Groningen Journal of International Law

International Law Under Construction


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Guidelines for Submission to International Law Under Construction

By GroJIL Blog Committee, International Law Under Construction | grojil.blog@gmail.com

Welcome to International Law Under Construction, the Blog set up by the Groningen Journal of International Law in conjunction with the International Law Department of the University of Groningen. The aim of the Blog is to provide a platform for scholars, experts and occasionally students of international law to present their views and engage in debate on current issues in the field.

This post sets out our rules for contribution to the Blog. Please read them carefully and take note before submitting. Continue reading


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My office – my rules?

By Tina Korošec | korosec.tina1@gmail.com

Spending on average more than 40 hours a week at work means that my office colleague is by default the person I see most. I keep my sports gear and medical prescriptions in the office drawer and my planner and pictures of people I care about on the desk. I have a YouTube playlist I listen to at work. In short, my workplace is very home-like and my home is often the office for the weekend.

I am not here to judge whether this lifestyle evolution should be welcomed or rejected but I believe the blurring of divisions between the professional and personal should be observed with due caution. The European Court of Human Rights (ECtHR) recognised the difficulties in distinguishing the two and the problems with drawing the lines of human rights protection artificially in the Niemietz v. Germany case, holding that the protection of ‘private life’ under the Convention extends to the workplace. In recent years, the Court has developed considerable case-law on a broad range of workplace-related issues relevant to employees in Europe, who are often unfamiliar with the protection of their rights offered by the Convention. This blog post discusses two aspects of employers’ restrictions on employees in the workplace: dress code and surveillance. Continue reading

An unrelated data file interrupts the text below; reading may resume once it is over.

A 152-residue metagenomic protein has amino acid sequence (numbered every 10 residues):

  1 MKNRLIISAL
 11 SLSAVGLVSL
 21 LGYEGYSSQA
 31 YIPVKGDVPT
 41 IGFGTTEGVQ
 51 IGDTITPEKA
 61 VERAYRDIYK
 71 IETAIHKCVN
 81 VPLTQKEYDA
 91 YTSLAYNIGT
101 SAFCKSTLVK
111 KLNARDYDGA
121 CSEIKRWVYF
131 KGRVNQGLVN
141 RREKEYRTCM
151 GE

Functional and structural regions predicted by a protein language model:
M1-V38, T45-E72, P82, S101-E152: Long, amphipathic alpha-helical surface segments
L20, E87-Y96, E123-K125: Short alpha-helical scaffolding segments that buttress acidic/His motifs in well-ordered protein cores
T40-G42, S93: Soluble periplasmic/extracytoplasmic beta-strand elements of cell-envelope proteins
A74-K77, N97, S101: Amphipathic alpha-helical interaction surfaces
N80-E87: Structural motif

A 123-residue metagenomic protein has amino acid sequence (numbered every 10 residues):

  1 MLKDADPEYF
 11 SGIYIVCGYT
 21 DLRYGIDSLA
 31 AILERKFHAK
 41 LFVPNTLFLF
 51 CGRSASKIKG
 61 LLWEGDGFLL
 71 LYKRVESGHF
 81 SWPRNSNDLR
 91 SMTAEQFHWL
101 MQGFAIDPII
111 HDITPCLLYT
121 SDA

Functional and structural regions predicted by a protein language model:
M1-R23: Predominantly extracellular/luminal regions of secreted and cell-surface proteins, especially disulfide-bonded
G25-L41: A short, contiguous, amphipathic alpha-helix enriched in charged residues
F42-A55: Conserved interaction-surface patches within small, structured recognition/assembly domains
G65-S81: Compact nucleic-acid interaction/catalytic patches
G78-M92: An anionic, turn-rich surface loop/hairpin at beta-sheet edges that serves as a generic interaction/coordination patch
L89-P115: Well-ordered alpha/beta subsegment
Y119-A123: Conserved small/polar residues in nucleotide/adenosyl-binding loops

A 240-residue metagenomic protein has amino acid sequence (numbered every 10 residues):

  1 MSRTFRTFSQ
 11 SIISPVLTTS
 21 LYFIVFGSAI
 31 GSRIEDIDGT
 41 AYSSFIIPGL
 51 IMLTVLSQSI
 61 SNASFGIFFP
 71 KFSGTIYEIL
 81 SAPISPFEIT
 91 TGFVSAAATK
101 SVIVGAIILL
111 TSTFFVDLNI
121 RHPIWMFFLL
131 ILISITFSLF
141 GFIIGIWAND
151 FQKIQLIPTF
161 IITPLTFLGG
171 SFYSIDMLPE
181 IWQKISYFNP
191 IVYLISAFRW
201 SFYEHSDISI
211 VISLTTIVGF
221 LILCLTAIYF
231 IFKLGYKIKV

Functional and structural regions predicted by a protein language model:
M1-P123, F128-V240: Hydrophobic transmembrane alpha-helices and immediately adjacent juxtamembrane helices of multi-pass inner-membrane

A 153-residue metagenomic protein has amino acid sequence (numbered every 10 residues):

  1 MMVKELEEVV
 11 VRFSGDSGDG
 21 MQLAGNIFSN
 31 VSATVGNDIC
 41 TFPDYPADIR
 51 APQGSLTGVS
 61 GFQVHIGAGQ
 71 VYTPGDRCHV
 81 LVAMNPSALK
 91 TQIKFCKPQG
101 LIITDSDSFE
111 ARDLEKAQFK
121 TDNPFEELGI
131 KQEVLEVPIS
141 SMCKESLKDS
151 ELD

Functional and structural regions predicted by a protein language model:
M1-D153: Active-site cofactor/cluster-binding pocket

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The Horizontal Effect of International Human Rights Law

By Lottie Lane |c.l.lane@rug.nl

This blog post summarises some of the main findings of the author’s PhD thesis, entitled ‘The Horizontal Effect of International Human Rights Law: Towards a Multi-Level Governance Approach’. The findings are taken from an extensive comparative analysis of the extent to which international human rights law is applied to non-State actors (i.e. the horizontal effect of human rights) in jurisprudence at the international, regional and national levels.

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Immunity, Accountability and Politics – the AU’s bid for an ICJ Advisory Opinion

By Angela Mudukuti |angelamudukuti@gmail.com

Sudanese President Omar al-Bashir’s continued visits to Rome Statute Member States, including but not limited to Chad, Malawi, the Democratic Republic of Congo, South Africa and most recently Jordan, have caused much legal consternation and uproar from both divides of the head of state immunity debate. It has also provided significant momentum for the African Union (AU) to finally seek an advisory opinion from the International Court of Justice (ICJ) on the matter.

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The United States’ Withdrawal from the Iran Nuclear Deal: Understanding the Legality of the Move and Obligations Under UNSC Resolution 2231